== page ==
Our day began with a trip to the Yangshan port. On the way there, our tour guide for the day, a business man in the freight-forwarding business, talked to us about his work in logistics and adjusting to life in China and Shanghai. He told us that he hadn’t much considered living in China, but he followed his work and hasn’t looked back since. While he ranted and raved about the food and the culture and the respect and kindness that westerners are automatically treated with, I pondered over whether I would make that same jump, working on the other side of the world. It seems like a scary proposition on the surface, but I’ve been navigating my time in China pretty well so far. I think if I learn anything from this trip it’s that the world is much smaller than I’ve been led to believe, so maybe I could work overseas someday.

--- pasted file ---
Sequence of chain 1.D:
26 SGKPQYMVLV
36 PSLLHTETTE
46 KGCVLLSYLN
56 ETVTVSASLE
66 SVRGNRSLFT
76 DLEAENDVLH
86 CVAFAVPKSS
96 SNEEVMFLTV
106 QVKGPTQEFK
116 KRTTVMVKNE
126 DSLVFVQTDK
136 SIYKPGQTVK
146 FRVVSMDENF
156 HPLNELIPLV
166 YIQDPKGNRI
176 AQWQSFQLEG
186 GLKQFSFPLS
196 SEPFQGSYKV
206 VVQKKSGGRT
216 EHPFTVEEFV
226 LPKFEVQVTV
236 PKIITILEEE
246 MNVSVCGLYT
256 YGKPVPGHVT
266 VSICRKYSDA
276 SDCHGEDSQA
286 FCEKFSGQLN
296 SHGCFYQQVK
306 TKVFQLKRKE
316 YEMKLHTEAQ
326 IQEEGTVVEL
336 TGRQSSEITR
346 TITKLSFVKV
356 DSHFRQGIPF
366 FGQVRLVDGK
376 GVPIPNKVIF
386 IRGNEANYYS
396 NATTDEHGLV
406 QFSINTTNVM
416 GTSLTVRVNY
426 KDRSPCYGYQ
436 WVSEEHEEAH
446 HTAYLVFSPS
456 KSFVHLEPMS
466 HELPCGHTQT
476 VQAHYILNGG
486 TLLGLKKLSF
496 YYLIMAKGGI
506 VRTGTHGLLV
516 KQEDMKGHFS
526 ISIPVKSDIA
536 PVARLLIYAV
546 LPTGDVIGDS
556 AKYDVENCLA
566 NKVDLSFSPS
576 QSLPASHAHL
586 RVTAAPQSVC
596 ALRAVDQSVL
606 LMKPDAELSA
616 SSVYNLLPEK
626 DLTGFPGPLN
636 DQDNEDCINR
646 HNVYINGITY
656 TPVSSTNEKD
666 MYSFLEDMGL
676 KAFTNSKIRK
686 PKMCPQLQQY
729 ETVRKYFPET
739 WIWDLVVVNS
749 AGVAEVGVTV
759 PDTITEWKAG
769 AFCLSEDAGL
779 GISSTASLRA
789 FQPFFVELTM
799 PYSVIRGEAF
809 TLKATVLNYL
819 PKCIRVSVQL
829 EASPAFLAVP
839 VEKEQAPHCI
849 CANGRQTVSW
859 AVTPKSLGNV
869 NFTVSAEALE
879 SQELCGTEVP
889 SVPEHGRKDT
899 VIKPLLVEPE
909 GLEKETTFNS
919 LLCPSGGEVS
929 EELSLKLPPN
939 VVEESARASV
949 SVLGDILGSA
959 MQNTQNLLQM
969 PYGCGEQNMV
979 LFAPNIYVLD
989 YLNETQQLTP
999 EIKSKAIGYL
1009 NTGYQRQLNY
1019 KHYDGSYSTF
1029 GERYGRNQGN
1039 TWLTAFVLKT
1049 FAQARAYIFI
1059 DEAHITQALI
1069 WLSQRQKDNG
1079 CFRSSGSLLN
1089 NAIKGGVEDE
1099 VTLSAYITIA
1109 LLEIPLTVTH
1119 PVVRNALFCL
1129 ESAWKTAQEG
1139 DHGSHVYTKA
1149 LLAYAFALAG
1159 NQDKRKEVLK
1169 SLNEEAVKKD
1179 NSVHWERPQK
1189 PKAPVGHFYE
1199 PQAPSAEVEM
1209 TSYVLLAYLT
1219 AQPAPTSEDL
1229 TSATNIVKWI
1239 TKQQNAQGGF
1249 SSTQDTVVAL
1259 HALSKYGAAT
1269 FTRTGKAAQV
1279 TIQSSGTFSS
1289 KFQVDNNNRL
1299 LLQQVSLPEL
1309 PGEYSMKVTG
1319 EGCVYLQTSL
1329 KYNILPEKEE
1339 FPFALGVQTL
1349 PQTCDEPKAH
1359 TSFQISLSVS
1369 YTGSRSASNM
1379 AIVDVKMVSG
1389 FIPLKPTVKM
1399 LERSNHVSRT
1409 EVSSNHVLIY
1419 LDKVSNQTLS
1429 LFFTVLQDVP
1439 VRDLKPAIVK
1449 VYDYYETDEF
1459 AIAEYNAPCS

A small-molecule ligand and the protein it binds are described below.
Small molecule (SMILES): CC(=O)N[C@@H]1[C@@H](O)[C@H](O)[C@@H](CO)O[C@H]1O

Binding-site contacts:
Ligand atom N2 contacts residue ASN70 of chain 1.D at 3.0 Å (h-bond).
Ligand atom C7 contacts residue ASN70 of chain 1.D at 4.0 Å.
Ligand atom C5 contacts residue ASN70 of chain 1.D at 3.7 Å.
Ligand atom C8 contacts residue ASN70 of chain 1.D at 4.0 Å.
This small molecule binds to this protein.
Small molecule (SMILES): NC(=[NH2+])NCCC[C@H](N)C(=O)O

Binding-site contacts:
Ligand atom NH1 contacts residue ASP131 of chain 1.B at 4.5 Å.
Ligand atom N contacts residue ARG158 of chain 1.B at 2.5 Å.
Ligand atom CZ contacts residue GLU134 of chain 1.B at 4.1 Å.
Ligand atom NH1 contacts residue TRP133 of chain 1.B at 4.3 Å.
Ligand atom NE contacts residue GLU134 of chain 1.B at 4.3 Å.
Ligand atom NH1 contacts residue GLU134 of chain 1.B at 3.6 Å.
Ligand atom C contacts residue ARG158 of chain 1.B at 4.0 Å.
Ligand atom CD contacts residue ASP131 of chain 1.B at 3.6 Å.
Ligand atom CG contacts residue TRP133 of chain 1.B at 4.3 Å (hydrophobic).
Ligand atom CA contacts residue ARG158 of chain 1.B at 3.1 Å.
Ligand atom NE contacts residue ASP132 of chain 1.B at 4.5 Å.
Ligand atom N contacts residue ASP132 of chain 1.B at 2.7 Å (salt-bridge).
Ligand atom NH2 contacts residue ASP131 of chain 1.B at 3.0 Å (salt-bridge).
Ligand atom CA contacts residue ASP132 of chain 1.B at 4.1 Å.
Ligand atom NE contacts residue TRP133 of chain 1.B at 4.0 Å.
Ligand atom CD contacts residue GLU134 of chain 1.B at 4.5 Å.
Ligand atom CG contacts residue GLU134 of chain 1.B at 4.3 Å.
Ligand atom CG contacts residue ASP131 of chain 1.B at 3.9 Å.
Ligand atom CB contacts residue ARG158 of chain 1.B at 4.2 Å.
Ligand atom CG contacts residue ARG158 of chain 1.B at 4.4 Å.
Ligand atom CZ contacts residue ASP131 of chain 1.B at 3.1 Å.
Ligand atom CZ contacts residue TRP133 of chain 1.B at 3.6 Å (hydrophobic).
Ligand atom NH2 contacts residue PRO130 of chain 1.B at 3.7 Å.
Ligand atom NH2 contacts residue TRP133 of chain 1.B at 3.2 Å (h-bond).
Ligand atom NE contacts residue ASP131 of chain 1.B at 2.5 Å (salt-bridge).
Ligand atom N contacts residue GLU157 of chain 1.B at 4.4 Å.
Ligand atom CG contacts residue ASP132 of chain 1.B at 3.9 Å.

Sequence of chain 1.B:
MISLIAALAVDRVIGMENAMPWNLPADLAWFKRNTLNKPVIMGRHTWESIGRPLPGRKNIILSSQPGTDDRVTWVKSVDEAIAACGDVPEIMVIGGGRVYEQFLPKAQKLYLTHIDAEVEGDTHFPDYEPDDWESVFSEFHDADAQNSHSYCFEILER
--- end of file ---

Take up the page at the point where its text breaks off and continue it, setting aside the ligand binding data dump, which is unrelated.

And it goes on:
After two hours in a bus, we were finally at the Yangshan Port, one of the largest container ports in the world. Like many of sites we visit, the sheer size of the port alone was impressive. Our tour guide explained to us how it was all built in under two years, a feat that would be unheard of for a project this size in the US. He then pointed out all the heavy machinery used in loading and unloading the freight from the boats. I was surprised at how little it had been automated, given the repetitive and predictable nature of the task. I spoke to the tour guide about this and he agreed that the freight industry was behind in that respect, so there’s a possible business opportunity.